Ex­per­i­men­tal pop

The Weekend Australian - Review - - Music Reviews - An­drew P. Street

Re­mas­tered Kate Bush Fish Peo­ple/Warner In 1978, as punk reached its peak as the voice of Bri­tain’s dis­af­fected youth, a 19-year-old woman re­leased an exquisitely odd al­bum made with prog-rock ses­sion hands and fea­tur­ing a lead sin­gle about an Emily Bronte TV adap­ta­tion. That Wuther­ing Heights and par­ent al­bum The Kick In­side each went to No 1 was early proof of Kate Bush’s pe­cu­liar ge­nius and an in­di­ca­tion that she was not to be de­fined by pre­vail­ing mu­si­cal trends. That’s made abun­dantly clear through­out her ca­reer-span­ning 10-al­bum, four-decade box set split into two re­mas­tered CD sets or four vinyl col­lec­tions.

Vol­ume one presents the young artist find­ing her voice over four wildly idio­syn­cratic al­bums span­ning her de­but through to 1982’s The Dream­ing, and it’s these al­bums where the re­mas­ter­ing es­pe­cially shines. Even fa­mil­iar songs such as Ba­booshka, The Man With the Child in His Eyes or Army Dream­ers re­veal new sonic el­e­ments: a per­cus­sion flour­ish here, a buried vo­cal har­mony there. The sec­ond vinyl col­lec­tion be­gins with what’s gen­er­ally re­garded as her master­piece. Hounds of Love from 1986 was the sec­ond en­tirely Bush­pro­duced al­bum, pieced to­gether us­ing a Fairlight com­puter. It’s the one that seemed most at risk of the re­mas­ter­ing show­ing the lim­its of its tech­nol­ogy. Thank­fully, it’s still a thrilling lis­ten with those syn­the­sised drums at the be­gin­ning of Run­ning Up That Hill (A Deal With God) sound­ing full and solid, and the side two con­cept suite of The Ninth Wave pop­ping out of the speak­ers.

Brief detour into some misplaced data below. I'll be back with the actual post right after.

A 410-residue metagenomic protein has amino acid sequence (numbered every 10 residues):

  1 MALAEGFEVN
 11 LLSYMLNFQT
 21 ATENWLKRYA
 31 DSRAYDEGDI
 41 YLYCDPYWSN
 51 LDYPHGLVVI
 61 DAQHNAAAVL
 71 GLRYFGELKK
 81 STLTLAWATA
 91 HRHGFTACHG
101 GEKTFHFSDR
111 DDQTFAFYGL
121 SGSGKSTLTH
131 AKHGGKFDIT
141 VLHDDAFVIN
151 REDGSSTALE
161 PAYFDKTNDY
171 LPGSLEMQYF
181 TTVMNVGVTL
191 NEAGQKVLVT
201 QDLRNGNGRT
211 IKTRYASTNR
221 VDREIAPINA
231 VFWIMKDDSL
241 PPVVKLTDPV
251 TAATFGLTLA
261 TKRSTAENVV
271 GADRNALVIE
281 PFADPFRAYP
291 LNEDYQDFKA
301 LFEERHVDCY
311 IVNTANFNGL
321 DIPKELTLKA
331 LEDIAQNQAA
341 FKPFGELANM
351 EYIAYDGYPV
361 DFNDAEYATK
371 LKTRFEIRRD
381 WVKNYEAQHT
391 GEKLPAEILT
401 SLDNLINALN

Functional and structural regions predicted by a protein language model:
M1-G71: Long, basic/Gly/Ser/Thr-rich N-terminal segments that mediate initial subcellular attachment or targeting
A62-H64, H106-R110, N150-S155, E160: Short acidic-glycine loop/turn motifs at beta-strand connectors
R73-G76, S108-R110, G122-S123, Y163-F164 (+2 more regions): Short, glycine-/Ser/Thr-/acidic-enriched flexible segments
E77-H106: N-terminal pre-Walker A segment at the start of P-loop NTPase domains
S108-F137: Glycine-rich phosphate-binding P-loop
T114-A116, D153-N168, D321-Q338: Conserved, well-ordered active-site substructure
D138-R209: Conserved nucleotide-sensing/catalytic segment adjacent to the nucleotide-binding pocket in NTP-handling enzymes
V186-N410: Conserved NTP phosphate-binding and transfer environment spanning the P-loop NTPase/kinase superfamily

The third col­lec­tion picks up with 2005’s Ae­rial, Bush’s come­back after tak­ing a break from mu­sic — in­tended as one year, stretch­ing out to 12 — fol­low­ing the birth of her son Ber­tie, im­mor­talised on the track of the same name. And here’s one sur­prise, in­di­cat­ing that this re­mas­ter­ing process has in­volved the odd cheeky remix: vo­cals by the dis­graced Rolf Har­ris have been qui­etly wiped and re­placed by her now-adult son.

The fi­nal col­lec­tion soaks up the odds and sods: 12-inch ver­sions, B-sides, sound­track con­tri­bu­tions and cov­ers. While this feels a bit like brows­ing through an op shop, there are some es­sen­tial gems: the Hounds of Love remix is an en­tirely dif­fer­ent song, and her take on El­ton John’s Rocket Man is a rare cover that is (ar­guably) su­pe­rior to the orig­i­nal.

With much of her early stuff out of print, this set is a wel­come re­minder not only of the con­sis­tently high qual­ity of her mu­sic but also that she never stopped be­ing — well, weird. Her range is as­ton­ish­ing, from a cock­ney­ac­cented sin­gle about safe­crack­ing ( There Goes a Ten­ner) to tra­di­tional Ir­ish mu­sic ( Jig of Life) to adult con­tem­po­rary pop in 1993’s The Red Shoes and the dom­i­nant voice and pi­ano of 2011’s 50 Words for Snow. As a doc­u­ment of her work, Re­mas­tered makes an el­e­gant case for Bush as one of the most im­por­tant artists of the past 40 years.

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